Can the travel technology business learn anything from the airlines? (Pause for laughter.) It occurs to us that the rise and reputed decline of airline hub-and-spoke systems may have a corollary in the rise and widely predicted decline of GDSs.

What is a GDS, after all, but an information hub?

In the airline world, hub-and-spoke systems have gone from being a good idea to being the only idea, and are now back to being merely an idea thats not for everyone, but that works well when its done right.

The emerging consensus seems to be that while consumers value point-to-point service, particularly by low-cost carriers, there is also great value in networks that can flow traffic through hubs to and from out-of-the-way places.

Getting from Yakima, Wash., to Macon, Ga., for example, will take a day out of your life and then some, but without a network, youre on your own. There wont be a nonstop flight for $59.

Is this the future of GDS-based distribution? Handling reservations traffic for smaller entities that dont have the volume to justify direct links? The GDSs certainly dont think so, but a mere decade ago, the big hub airlines didnt think that the Southwests, AirTrans and JetBlues of the world would be taking traffic and driving down rates in some of their fattest markets.

Competitive pressures have forced the hub airlines to rethink the role of the hub and the nature of networks. They have retooled and rescheduled. They have formed alliances and have eliminated redundant hubs. Assuming the airline industry ever gets back on its feet, we suspect the hub carriers left standing are going to have pretty efficient networks. We suspect youll still be able to get from places like Yakima to places like Macon.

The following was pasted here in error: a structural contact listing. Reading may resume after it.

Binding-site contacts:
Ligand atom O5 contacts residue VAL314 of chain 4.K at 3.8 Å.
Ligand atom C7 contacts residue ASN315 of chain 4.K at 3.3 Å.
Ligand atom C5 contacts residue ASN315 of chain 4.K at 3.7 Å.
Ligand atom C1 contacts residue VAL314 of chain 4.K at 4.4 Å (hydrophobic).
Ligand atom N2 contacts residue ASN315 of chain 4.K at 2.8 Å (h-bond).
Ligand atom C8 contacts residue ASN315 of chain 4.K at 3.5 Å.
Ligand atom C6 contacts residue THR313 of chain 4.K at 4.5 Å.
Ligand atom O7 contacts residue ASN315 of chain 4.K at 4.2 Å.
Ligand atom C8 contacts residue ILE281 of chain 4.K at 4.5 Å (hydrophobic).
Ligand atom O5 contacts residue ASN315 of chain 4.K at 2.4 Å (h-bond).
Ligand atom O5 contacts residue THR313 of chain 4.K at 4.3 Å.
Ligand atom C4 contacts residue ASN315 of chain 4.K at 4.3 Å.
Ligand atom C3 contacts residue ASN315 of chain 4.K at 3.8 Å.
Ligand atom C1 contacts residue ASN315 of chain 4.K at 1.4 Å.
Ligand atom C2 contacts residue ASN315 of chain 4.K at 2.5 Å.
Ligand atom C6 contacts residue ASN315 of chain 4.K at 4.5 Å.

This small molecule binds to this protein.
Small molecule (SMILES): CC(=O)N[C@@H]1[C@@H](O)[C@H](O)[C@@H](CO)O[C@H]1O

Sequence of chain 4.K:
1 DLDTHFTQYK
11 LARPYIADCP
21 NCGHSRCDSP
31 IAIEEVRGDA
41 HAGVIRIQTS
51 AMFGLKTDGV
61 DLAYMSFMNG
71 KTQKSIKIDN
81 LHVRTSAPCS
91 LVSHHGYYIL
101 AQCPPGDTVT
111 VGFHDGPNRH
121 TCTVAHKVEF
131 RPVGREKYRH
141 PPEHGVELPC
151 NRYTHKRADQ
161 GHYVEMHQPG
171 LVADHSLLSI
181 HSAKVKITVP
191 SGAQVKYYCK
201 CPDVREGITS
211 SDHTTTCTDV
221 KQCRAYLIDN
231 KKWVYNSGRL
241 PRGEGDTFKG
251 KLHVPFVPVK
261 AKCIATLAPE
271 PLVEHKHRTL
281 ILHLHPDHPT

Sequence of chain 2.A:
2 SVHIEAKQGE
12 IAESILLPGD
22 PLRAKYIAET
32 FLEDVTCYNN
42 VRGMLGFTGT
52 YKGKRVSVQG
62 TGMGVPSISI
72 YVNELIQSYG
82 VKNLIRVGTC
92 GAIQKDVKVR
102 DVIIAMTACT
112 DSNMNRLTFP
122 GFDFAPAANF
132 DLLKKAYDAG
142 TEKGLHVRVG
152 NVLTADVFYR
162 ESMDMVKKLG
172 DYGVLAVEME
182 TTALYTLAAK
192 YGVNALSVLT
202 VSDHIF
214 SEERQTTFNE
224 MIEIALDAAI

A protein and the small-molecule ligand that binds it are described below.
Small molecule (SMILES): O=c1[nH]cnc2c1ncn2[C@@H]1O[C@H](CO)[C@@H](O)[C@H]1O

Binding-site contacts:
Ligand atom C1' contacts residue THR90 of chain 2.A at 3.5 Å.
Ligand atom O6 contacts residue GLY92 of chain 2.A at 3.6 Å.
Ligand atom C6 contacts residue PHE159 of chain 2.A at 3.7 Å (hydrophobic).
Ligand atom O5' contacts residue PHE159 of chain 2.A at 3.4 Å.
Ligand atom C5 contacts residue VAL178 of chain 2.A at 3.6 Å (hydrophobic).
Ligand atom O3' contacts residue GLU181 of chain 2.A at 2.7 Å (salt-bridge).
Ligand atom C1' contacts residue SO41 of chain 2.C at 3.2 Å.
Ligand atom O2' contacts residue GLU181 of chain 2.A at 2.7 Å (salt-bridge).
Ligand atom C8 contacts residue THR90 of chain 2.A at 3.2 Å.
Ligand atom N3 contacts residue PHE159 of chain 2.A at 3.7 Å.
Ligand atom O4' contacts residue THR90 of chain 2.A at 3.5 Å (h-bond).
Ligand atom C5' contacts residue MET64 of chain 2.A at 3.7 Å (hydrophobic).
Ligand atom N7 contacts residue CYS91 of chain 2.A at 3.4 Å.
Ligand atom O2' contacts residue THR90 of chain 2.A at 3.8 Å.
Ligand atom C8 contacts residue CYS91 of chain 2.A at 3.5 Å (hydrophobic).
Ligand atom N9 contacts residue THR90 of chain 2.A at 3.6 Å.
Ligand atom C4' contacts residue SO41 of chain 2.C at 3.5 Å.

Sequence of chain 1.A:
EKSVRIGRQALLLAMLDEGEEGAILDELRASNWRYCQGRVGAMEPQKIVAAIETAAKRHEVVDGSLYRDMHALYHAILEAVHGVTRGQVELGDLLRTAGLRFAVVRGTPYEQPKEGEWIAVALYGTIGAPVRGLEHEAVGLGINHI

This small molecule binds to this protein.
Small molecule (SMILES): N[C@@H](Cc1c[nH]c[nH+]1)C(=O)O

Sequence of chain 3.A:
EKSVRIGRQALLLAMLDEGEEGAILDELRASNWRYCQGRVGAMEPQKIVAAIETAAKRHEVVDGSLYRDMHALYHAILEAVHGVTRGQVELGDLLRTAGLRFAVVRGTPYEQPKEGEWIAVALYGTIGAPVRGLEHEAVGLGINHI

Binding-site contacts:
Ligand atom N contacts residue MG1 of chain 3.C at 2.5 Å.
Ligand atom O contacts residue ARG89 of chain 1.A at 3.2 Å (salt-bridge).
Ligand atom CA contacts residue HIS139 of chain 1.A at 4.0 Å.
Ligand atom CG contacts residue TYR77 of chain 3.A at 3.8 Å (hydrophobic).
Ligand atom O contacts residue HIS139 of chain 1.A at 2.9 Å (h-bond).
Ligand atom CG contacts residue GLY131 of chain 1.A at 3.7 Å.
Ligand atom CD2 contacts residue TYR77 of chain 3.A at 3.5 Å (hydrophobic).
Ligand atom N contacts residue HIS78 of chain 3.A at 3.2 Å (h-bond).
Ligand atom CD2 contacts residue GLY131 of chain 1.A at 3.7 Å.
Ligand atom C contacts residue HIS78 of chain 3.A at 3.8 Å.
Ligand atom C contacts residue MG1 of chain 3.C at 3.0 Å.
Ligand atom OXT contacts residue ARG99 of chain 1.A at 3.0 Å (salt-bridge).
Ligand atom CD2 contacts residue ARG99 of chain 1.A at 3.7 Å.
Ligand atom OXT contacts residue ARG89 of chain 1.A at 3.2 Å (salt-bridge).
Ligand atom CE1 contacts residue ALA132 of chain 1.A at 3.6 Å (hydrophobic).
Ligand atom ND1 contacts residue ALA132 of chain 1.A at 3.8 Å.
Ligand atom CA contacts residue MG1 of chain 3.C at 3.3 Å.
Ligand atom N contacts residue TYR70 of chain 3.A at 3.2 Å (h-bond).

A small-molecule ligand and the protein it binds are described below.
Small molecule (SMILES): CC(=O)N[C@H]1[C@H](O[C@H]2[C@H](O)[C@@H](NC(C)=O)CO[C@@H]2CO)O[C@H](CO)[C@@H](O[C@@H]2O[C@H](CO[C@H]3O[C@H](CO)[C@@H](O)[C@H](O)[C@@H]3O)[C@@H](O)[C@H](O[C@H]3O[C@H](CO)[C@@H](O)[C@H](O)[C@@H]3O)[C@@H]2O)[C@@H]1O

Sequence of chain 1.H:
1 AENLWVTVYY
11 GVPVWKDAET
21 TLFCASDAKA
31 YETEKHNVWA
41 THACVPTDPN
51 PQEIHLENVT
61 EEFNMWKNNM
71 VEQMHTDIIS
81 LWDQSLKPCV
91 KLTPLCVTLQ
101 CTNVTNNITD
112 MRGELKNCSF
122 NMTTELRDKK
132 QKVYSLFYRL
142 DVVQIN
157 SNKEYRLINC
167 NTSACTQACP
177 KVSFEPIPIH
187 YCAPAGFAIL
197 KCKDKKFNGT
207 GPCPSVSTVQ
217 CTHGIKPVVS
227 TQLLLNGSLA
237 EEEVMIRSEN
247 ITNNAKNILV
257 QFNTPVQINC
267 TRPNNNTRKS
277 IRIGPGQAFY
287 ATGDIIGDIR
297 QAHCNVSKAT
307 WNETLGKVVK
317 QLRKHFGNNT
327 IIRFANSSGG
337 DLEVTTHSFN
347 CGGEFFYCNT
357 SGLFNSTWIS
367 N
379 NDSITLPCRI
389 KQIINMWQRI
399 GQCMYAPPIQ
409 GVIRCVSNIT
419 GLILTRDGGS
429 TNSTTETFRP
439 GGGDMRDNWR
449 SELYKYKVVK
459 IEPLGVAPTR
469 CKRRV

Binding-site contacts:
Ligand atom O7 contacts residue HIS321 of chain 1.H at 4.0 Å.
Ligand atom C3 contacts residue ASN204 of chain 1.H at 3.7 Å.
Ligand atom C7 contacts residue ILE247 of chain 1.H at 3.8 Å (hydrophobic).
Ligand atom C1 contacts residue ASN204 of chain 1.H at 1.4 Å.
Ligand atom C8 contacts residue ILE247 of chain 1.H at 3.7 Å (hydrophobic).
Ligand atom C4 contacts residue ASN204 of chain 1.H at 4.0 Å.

What remains to be seen is how suppliers and intermediaries in out-of-the-way places will connect with each other when the dust clears in the technology sector.



The next generation

The people who complain that ASTA never does anything should take note of our news report today about the recent meeting of the Young Professionals Society, an organization created by ASTA to engage the industrys younger generation.

Membership is open to agency and supplier personnel, and ASTA membership is not a prerequisite.

The Young Professionals Society hasnt solved any of the travel industrys problems, yet, but we think its a safe bet that among its 400 members are some people who will be contributing to significant solutions in the years ahead.

The Young Professionals Society was and is a good idea. Most of us older folk dont hear much about it very often, but it deserves the continued support of ASTA and the supplier community as well.

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For more details on this article, see ASTAs Young Professionals Society looks to grow.

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